Definition of singe in English:

singe

Line breaks: singe
Pronunciation: /sɪn(d)ʒ
 
/

verb (singes, singeing, singed)

[with object]
1Burn (something) superficially or lightly: the fire had singed his eyebrows (as adjective singed) a smell of singed feathers
More example sentences
  • Try not to set your sheets on fire or singe your eyebrows.
  • ‘The inside wall was slightly singed but the fire brigade said I had been minutes away from losing the entire flat,’ he said.
  • The fire also singed a turret of Holy Trinity Cathedral on Hart Street.
Synonyms
1.1 [no object] Be lightly or superficially burned: the heat was so intense I could feel the hairs on my hands singe
More example sentences
  • That's right, it's because we're human… we bleed when we're cut, we singe when we're burnt, and it all leaves so many little dents and scars.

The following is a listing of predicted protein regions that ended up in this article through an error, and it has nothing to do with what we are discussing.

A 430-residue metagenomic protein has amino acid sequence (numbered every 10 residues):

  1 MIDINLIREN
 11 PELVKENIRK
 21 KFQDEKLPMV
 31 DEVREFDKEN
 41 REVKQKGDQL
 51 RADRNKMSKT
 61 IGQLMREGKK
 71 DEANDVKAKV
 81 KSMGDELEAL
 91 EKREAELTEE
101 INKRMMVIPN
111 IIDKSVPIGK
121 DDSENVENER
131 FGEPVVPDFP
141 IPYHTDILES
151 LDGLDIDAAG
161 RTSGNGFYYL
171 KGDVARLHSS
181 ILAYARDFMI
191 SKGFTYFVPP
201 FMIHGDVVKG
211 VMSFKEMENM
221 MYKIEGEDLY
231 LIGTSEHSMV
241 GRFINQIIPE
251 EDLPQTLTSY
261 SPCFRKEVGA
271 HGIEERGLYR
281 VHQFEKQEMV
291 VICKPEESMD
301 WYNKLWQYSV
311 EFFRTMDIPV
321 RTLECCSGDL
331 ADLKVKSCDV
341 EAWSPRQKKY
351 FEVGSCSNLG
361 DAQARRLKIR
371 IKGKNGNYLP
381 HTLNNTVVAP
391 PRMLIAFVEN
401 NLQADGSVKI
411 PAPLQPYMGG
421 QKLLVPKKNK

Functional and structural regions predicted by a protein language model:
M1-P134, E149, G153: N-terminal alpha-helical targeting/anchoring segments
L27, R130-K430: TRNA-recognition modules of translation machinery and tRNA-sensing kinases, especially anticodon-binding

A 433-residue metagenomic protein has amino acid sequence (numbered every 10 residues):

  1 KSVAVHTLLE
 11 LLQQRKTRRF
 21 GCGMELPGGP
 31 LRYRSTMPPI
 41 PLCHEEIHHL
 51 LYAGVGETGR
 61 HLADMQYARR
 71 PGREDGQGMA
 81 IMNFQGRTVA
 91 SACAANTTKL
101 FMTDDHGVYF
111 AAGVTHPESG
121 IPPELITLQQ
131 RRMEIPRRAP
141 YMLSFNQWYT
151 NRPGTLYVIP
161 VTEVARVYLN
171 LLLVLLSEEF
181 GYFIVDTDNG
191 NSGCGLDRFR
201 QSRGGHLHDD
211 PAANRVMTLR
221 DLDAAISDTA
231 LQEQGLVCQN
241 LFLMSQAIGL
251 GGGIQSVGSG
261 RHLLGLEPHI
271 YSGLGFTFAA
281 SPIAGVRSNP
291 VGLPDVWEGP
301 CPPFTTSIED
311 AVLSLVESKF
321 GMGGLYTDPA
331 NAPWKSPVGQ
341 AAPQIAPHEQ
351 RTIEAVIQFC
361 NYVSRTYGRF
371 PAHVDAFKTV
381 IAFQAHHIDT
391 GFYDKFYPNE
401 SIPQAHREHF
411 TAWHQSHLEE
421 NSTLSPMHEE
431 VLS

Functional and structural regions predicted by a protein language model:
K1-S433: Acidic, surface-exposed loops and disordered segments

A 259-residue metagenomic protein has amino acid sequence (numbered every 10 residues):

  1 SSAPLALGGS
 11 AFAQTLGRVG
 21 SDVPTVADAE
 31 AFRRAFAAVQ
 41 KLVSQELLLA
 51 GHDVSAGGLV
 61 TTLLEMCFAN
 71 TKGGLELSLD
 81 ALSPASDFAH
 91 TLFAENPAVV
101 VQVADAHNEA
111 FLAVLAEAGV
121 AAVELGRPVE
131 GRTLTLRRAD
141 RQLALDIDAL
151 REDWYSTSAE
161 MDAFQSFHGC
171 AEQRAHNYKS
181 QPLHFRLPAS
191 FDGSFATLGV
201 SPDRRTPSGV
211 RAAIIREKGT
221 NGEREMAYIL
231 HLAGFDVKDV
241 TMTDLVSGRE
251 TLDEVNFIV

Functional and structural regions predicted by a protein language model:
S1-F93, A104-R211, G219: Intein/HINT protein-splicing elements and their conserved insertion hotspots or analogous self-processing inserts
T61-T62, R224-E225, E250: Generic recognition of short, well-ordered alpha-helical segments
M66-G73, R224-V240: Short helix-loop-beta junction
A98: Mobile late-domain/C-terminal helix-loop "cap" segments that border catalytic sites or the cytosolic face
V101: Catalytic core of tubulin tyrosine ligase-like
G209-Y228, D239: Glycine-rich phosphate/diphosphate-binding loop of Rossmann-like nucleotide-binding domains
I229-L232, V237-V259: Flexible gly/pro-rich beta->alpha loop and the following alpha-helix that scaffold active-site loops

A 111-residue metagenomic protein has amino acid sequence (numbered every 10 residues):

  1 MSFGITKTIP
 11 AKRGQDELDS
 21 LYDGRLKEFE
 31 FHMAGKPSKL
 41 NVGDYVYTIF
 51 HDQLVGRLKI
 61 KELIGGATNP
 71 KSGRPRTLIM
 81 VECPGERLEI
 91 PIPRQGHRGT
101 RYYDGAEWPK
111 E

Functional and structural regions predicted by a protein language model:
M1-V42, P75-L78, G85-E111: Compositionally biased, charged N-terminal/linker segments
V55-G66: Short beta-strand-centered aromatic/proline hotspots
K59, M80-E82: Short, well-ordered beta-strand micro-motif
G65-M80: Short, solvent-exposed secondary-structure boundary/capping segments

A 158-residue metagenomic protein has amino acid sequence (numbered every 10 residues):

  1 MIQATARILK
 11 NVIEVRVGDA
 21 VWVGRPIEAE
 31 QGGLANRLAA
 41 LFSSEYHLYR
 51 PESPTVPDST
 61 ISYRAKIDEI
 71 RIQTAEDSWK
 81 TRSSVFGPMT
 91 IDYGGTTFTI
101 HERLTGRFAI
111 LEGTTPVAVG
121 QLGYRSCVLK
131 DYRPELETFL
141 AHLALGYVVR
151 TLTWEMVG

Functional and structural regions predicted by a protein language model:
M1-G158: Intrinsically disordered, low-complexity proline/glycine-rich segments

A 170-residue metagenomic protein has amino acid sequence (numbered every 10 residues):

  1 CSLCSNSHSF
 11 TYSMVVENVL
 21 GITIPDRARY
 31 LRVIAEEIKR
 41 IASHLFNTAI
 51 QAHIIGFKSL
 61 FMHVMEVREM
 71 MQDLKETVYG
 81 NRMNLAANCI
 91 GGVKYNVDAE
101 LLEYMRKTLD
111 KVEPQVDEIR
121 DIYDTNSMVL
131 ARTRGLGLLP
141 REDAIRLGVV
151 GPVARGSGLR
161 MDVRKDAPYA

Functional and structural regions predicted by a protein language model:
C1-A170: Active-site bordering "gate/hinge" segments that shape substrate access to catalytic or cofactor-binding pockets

• It singed and burned like hell itself, yet she did not flinch.
  • In places the fabric had singed.
1.2Burn the bristles or down off (the carcass of a pig or fowl) to prepare it for cooking.
More example sentences
  • After the pig had been bled, it was scalded or singed to loosen the bristles, which were scraped off.

noun

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A superficial burn.
More example sentences
  • The woman, aged 39, was able to walk to the ambulance before being taken to hospital with minor burns and singes.
  • There wasn't a scratch or a singe on any of the vehicles.
  • Some have black singes in the shape of half rings while others have complete crop circles scorched in, much like the markings on a perfectly seared scallop.

Origin

Old English sencgan, of West Germanic origin; related to Dutch zengen.

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